Dynasty: a soap for the Trump era
The 80s favourite is back with a Netflix reboot. But can the new series possibly compare to the majestically bonkers original, wonders Ed Power
Catfights, double-crossings, ridiculous hair. No it isn't the latest Donald Trump tell-all. Eighties soap-on-steroid Dynasty has been rebooted for the 21st century and is coming to Netflix this week. Hold on to your shoulder pads - it's sure to be a wild ride.
The new Dynasty, from US network The CW, aspires to be every bit as ridiculous as the Joan Collins original, in which the décolletage was weaponised, the bouffants bonkers and the acting broader than opening night at your local panto.
But there are changes too. Acknowledging America isn't as white as once it was, the feuding Carrington and Colby families have been recast as Latin-American and African-American respectively. And it is more or less stated outright that these ridiculous clans make even more sense in the era of social media and fame-for-fame's sake than they did 40 years ago. "Like it or not, we live in an age of dynasties," says spicy scion Fallon Carrington (Elizabeth Gillies) in the introductory voiceover as images of the Kardashians, Trumps and Murdochs flash across the screen. It's a fair point: in an era in which an Apprentice host sits in the White House, Dynasty 2.0 needs to work hard to achieve the bonker-dom of yore.
The original was the first choice of the true 80s soap opera connoisseur. Its great rival Dallas was by far the safer option: crazy in its own way, but never quite as eye-balls-on-stalks untethered as Joan Collins and company.
Because when it wanted to be mad, Dynasty went for it with bells on. Nazi treasure hidden on the family estate; characters kidnapped by their own doppelgängers; flying saucer-related abduction (actually that was spin-off The Colbys, which somehow managed to be more unhinged than Dynasty).
"Take your blonde tramp and get outta my house," declared Alexis Carrington, zillionaire Blake's ex-wife - played by Collins, obviously - at the start of her notorious pond fight with Blake's new bride Krystle (Linda Evans).
"The gold standard of scratching and clawing," said Entertainment Weekly approvingly after the pair, in flowing dresses and nose-bleed stilettos, slugged it out amid the lilies.
Then there was the notorious - if obviously fantastic - "Moldavian massacre". Long before Game Of Thrones and The Red Wedding, the Dynasty cast was dragged to darkest central Europe, where Amanda Carrington (Catherine Oxenberg) and Prince Michael of Moldavia (Michael Praed of Robin Of Sherwood and luxuriant hair fame) were to tie the knot.
Barely were the nuptials underway than euro-terrorists crashed the party gunning down the congregation. "It was a fairytale terrorist attack - beautifully shot, like a Goya painting," said co-creator Esther Shapiro.
As was obvious from the final product, Dynasty was conceived from the outset as over the top. The original concept came from husband and wife Richard and Esther Shapiro, who had been inspired by I, Claudius, Robert Graves' lurid account of back-stabbing and bed-hopping in ancient Rome.
"We wanted to do something that would be fun, an American fantasy," said Esther. "We thought people had seen enough stories where families fell apart. We wanted a strong, 19th-century sort of family where people were in conflict, but loved each other in spite of everything."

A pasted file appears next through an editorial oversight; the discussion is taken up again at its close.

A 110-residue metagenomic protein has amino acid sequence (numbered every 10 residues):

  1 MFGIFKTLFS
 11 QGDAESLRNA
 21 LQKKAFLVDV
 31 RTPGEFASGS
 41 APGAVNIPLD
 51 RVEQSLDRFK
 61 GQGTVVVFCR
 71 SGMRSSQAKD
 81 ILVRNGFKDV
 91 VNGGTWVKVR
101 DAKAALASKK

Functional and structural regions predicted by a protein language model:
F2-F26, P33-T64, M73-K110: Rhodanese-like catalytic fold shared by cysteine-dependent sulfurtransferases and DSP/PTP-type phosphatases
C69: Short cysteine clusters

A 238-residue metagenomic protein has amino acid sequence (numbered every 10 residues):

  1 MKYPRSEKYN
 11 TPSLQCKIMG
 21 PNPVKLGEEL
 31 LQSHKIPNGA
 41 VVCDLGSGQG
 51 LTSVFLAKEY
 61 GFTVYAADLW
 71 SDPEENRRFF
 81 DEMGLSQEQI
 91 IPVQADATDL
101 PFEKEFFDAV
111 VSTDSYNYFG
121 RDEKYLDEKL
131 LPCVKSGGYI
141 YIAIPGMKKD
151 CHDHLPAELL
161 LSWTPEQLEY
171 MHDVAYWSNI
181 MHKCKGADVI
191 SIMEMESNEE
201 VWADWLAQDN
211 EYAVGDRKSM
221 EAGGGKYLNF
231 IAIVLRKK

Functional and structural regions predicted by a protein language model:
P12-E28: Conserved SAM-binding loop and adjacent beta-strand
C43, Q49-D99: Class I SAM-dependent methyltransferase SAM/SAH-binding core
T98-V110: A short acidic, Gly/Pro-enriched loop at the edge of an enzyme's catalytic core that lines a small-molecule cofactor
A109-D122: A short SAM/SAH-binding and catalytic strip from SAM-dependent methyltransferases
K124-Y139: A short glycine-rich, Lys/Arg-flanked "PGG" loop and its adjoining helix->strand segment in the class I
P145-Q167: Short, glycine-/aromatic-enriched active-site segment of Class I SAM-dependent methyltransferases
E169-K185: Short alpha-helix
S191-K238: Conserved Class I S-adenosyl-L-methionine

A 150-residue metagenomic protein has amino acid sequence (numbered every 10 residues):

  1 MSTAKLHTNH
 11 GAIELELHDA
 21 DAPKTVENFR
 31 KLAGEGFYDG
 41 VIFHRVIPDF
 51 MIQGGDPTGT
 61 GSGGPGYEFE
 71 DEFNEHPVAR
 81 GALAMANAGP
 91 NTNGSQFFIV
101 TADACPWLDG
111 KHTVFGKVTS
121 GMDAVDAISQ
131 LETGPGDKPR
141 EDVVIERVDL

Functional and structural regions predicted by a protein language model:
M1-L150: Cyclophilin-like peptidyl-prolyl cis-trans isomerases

Initially the show was titled Oil! (every soap should come with an exclamation mark - you can bet RTE's most iconic drama would still be around if they'd called it Glenroe!). Season one was a moderate hit, the drama told from the perspective of Krystle, beautiful and wide-eyed new wife of oil tycoon Blake (John Forsythe).
However, full throttle was only truly achieved in year two when a mysterious British woman entered the drama. One of the most iconic moments in 80s television occurred in the episode 'Enter Alexis', in which an enigmatic newcomer removed their mirror-shades to reveal… Joan Collins, in all her purring glory.
"I remember saying to my family in London, 'well, I'm going off to do this gig called Dynasty and I'll probably be gone maybe five or six months because I think that's all it's going to last'," the actress would recall. "People love to see rich people suffering. I think there was huge interest in the clothes because until Dynasty… the women were quite simply dressed.
"If you look at those early, late 70s, early 80s clothes, they were nice silk shirts, they were plaid pants. But we decided… that the style that had just come in, in Paris, was designer. And it was very flattering. Women loved it."
Four decades later, a new approach is called for. The outfits are still dazzling - but Dynasty the reboot is more interested in tapping the importance of… well dynasties in show business and politics. It's a major shift in emphasis, but with ratings positive and Netflix stumping up for the rights to carry the series in 188 countries, one that has chimed with audiences.
"We are definitely living in an age of dynasties," said The CW's Josh Schwartz. "Whether it's the Trumps or the Clintons or the Kardashians or the Murdochs, our news is filled with the worlds of family dynasties and that was exciting for us."